2010 The management of natural resources by foreign corporations in lesser developed countries is beneficial to those countries. Phi Kappa

(Negative)

2009 Supreme Court justices should be chosen by popular election Demosthenian

(Negative)

2008 In the interest of national security, the United States ought to permit warrantless surveillance for communications going into or out of the country. Demosthenian

(Negative)

Debate held in the Miller Learning Center
2007 Term limits for Congress. (Exact wording not available) Phi Kappa

(Affirmative)

Debate held at the Athens-Clarke County Courthouse
2006 The United States should increase significantly its use of nuclear power for the purpose of generating energy. Phi Kappa

(Affirmative)

2005 The United States should ratify the statute of the International Criminal Court. Phi Kappa

(Affirmative)

2004 Limitations based on country of origin are an ethical means to restrict immigration into the United States. Phi Kappa

(Negative)

2003 A direct democracy is better than a representative democracy. Demosthenian

(Negative)

2002 The teaching of a consensus history is necessary in preserving American identity. Demosthenian

(Affirmative)

2001 A citizen's right to vote does not carry with it the duty to vote. Demosthenian

(Negative)

2000 Artistic achievement, not multicultural representation, should guide the formation of the American Literary Canon. Demosthenian

(Negative)

1999 America was safer during the Cold War. Phi Kappa

(Affirmative)

1998 Debate not held due to break in relationship between societies
1997 The international community should practice a policy of sustainable development to combat the environmental crisis. Demosthenian

(Unavailable)

1996 When in conflict, the rights of the individual outweigh the interests of the community. Phi Kappa
1995 Phi Kappa
1994 Manned space flight is counter to the scientific interests of the United States. N/A Debate was not held. Phi Kappa rejected the official debate challenge due to a dispute over the topic.
1993 (Unavailable) Phi Kappa

(Unavailable)

1992 Which has been more beneficial to mankind, science or religion? Demosthenian

(Religion)

1991 The United States is entering a decline, instead of a Renaissance. (paraphrased, exact wording unavailable) Demosthenian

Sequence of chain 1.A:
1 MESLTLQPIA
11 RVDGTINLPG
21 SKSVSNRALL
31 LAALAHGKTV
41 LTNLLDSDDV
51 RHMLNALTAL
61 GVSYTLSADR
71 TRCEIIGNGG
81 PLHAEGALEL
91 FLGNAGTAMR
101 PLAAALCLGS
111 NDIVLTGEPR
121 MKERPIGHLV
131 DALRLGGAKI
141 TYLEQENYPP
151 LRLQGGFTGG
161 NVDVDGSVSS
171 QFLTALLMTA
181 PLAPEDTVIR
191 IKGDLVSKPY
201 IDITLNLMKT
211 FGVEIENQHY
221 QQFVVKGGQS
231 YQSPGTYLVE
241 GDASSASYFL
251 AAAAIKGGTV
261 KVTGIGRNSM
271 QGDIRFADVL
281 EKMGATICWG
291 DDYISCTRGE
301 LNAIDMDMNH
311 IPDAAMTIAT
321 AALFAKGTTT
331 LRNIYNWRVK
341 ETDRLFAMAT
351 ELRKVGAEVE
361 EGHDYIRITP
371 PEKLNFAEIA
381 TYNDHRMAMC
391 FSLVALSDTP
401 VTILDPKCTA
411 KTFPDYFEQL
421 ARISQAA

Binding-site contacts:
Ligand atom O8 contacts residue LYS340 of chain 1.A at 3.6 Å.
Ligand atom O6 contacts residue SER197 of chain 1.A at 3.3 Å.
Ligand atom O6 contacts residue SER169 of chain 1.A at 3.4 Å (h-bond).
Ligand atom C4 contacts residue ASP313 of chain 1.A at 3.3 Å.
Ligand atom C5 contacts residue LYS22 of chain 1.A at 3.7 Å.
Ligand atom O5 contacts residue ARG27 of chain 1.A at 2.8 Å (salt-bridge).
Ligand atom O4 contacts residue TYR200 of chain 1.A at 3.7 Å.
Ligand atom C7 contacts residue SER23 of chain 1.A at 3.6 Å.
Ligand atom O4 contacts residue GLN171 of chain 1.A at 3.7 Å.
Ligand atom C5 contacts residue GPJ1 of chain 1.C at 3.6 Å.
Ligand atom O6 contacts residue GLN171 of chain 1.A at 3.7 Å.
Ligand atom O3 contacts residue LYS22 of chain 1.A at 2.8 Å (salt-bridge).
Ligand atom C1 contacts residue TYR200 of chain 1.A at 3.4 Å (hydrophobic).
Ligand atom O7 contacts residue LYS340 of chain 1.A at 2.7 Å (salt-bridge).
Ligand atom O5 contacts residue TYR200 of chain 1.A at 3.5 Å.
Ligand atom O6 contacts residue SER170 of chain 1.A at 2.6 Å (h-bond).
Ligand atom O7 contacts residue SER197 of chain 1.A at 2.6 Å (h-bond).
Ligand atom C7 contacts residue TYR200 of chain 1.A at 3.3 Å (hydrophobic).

(Unavailable)

First modern intersociety debate following the refounding of Phi Kappa

Notable alumniEdit

See alsoEdit

RelatedEdit

ReferencesEdit

  1. ^ Sheahan, Matt (2003-03-15). "Demosthenian, Notes from a Polite New Yorker". Knot Magazine. Archived from the original on 2007-06-11. Retrieved 2007-07-07.
  2. ^ The Red and Black "Move over, men" March 5, 1970
  3. ^ "Minutes: November 1, 2015". Demosthenian Literary Society.[permanent dead link]
  4. ^ "An Open Letter to President Obama". Demosthenian Literary Society. Archived from the original on 2013-02-05.
  5. ^ "'Demosthenia prevails:' Demosthenian Society passes resolution to secede from the U.S." The Red & Black.
  6. ^ Harris, Nate (August 25, 2017). "UGA Debate Society Takes Down Robert E. Lee Portrait". Flagpole. Retrieved August 28, 2017.
  7. ^ Roll, Nick (August 28, 2017). "Confederate Round-Up". Inside Higher Ed. Retrieved August 28, 2017.
  8. ^ Writer, Ashlyn Webb | Staff. "Demosthenian removes portrait of Robert E. Lee following debate". The Red and Black. Retrieved 2019-09-17.
  9. ^ "DEMOSTHENIAN HALL". web.archive.org. 2006-09-20. Retrieved 2019-09-17.
  10. ^ "Demosthenian Hall - University of Georgia buildings drawn by Jill Leite". www.jillleitestudio.com. Retrieved 2019-09-17.
  11. ^ Demosthenian Literary Society. "Minutes, September 5, 1829". Cite journal requires |journal= (help)
  12. ^ a b Demosthenian Hall Archived 2013-10-06 at the Wayback Machine section of Official Demosthenian website. Last accessed 2012-03-27.
  13. ^ Minutes Archived 2013-10-06 at the Wayback Machine of the Demosthenian Literary Society. Last accessed 2012-03-27.
  14. ^ About us Archived 2013-10-06 at the Wayback Machine section of the official Demosthenian website. Last accessed 2012-03-27.
  15. ^ a b c d Constitution of the Demosthenian Literary Society[permanent dead link], from the official Demosthenian website. Last accessed 2012-03-27.
  16. ^ Linda Clemmer (October 2, 2000). "Demosthenian Society debates weekly". The Red and Black. The Red and Black Publishing Company, Inc. Archived from the original on February 1, 2013. Retrieved 2012-03-28.
  17. ^ Speaker's Keys Archived 2013-10-06 at the Wayback Machine section of the Demosthenian website. Last accessed 2012-03-27.
  18. ^ Speaker's Keys were briefly discontinued and not given out from the year 1997 to 2007.
  19. ^ Demosthenian Literary Society; Phi Kappa Literary Society (2007). "The Intersociety Agreement of 2007". Cite journal requires |journal= (help)
  20. ^ Famous alumni Archived 2013-10-06 at the Wayback Machine section of official Demosthenian website. Last accessed 2012-03-27.

Further readingEdit

  • Coulter, E. Merton. College Life in the Old South. Reprint edition. Athens, Ga.: University of Georgia Press, c1983.